As many as 100,000 elephants fell victim to poaching in just two years, between 2010 and 2012.
In the elephant poaching world, poachers target males first because they have the largest tusks and then they move on to females. You’d think this latter move would break up elephant societies, as they are matriarchal, but that isn’t the case.
So how do elephant societies survive such an aggressive onslaught?
A new study found that the elephants’ extended families are stepping up to lead the societies when matriarchs were killed. The elephants’ social structure is maintained because the middle-aged females – who were now the oldest in the group – took over leadership roles. These females had enough social knowledge to recreate patterns they learned from the elders.
The study reviewed 16 years of data on elephants from Kenya’s Samburu National Reserve, tracking which individual elephants associated themselves with others. The elephants were identified by ear shape, body markings, or other unique characteristics.
A lot is going wrong in the world of conservation, from the poaching crisis and wildlife trade to deforestation and illegal logging, and beyond. Still, we did see some major victories for animals last year. Here are 3 big wins for wildlife in 2015:
“Two of the most powerful heads of state want an end to all ivory trade. That’s only good news for elephants, and we call upon all governments to follow suit. Once both nations definitively take this action, ivory trafficking will begin to fall, and the number of elephants could rise again.”
A lot happened for for oceans in 2015: in July, the Philippines created its first sanctuary for the declining shark and ray populations. In September, New Zealand banned fishing, oil exploration, mining and other human disturbances in an area of ocean twice the size of the country itself. And in November, the U.S. and Cuba agreed to protect coral reefs and marine wildlife in the 90-miles of ocean between the two countries.
In 2015, we witnessed the tragic killing of Cecil the lion. But that catapulted the poaching issue, and the search for solutions, into the public eye. The U.S. Fish and Wildlife Service has proposed to give the African lion endangered species protections. In addition, 45 commercial airlines banned the transportation of hunting trophies from lions, elephants and rhinos in 2015.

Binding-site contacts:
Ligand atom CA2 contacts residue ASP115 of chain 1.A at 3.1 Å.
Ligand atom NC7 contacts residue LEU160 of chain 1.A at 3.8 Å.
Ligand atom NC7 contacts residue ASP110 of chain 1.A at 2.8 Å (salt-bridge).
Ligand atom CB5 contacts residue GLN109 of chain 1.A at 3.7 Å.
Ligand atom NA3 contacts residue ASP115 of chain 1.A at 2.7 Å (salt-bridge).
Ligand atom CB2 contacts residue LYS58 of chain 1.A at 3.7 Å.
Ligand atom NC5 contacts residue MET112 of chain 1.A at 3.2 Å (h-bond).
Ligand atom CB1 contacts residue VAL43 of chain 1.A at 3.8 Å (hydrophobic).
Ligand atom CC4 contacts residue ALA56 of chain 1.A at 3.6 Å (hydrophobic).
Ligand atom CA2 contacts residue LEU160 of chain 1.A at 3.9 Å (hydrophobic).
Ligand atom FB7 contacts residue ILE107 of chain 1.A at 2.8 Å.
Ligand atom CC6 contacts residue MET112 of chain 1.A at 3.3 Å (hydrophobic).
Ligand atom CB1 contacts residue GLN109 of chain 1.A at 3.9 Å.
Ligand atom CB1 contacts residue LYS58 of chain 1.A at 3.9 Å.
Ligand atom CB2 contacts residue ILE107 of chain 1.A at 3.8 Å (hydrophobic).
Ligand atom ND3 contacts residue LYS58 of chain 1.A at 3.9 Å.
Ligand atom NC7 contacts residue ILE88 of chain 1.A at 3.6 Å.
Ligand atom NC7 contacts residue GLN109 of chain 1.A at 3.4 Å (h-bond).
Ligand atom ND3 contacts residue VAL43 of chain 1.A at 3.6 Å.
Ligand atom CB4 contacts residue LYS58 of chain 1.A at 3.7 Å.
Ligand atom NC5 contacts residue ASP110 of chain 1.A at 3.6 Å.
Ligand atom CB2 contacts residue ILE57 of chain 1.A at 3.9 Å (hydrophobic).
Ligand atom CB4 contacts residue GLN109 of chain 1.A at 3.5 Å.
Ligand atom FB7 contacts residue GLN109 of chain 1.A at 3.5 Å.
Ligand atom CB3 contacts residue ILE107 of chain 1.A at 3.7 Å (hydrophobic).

A government survey showed that over the past five years, the number of elephants in Mozambique has dropped from 20,000 to 10,300 due to poaching.
That’s a 48% decline in just five years. And 95% of those elephant deaths occurred in remote northern Mozambique, which has the Niassa National Reserve, reducing the region’s population from 15,400 to 6,100.
The drastic decline is due to the illegal wildlife trade and a lack of governance. Many of the poachers came to Mozambique from Tanzania, where the market was bleak from its decimated elephant population.
“The major issue is one of governance. The north has always been a remote and poorly governed area, with an underlying level of corruption. Some district police and border guards are being paid off, some even rent out their own firearms.”
Maputo, the capital of Mozambique, has been slow to start fighting the poaching problem. Before June 2014, poachers were simply fined for illegal possession of a weapon. But after international pressure, the country adopted a new law criminalizing the killing of protected animals.
In May, Mozambique police completed the country’s biggest-ever search and acquisition of illegal wildlife products. They seized 1.3 tons of elephant ivory and rhino horn – the outcome of killing about 200 animals.